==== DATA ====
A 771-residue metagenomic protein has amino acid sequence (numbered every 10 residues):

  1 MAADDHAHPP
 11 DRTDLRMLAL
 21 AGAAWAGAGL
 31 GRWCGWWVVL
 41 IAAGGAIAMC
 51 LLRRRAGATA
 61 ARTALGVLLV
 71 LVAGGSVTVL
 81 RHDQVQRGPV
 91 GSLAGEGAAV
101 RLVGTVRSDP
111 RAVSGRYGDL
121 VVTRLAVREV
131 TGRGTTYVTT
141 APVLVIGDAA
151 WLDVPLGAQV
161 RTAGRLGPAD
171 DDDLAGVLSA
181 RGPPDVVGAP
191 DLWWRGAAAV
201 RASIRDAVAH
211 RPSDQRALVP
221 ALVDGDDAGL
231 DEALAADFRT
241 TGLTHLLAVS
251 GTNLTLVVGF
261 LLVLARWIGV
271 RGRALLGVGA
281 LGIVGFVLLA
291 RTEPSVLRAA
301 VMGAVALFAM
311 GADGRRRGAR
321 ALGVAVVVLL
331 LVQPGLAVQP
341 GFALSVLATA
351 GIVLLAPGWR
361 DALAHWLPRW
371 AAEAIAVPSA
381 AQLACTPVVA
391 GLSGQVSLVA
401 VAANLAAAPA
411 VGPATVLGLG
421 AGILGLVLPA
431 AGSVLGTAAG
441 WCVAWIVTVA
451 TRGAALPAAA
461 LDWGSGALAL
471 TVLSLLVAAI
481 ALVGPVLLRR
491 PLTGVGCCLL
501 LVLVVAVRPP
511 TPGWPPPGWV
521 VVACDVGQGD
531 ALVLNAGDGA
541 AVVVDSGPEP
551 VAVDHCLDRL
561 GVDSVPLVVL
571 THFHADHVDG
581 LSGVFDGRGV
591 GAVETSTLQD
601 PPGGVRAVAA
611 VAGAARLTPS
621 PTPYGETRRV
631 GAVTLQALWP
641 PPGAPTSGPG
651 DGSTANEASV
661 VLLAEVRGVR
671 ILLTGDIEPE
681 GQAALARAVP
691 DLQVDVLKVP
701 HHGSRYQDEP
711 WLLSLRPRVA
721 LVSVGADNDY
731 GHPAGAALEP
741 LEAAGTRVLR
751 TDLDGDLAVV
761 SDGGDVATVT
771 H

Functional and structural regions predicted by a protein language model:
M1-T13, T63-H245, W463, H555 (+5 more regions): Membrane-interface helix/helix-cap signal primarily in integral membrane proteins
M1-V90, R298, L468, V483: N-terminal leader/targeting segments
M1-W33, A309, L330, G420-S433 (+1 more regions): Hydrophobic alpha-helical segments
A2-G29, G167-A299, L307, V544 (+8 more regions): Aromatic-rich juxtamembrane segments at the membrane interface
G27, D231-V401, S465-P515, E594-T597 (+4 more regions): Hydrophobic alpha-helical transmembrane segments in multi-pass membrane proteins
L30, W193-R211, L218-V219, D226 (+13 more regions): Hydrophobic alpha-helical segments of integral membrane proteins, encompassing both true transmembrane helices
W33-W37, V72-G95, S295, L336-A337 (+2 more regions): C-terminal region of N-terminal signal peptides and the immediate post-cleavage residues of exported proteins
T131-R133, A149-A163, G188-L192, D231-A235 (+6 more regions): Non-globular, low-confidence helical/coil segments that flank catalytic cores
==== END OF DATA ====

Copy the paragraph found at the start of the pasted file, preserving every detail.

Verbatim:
A 771-residue metagenomic protein has amino acid sequence (numbered every 10 residues):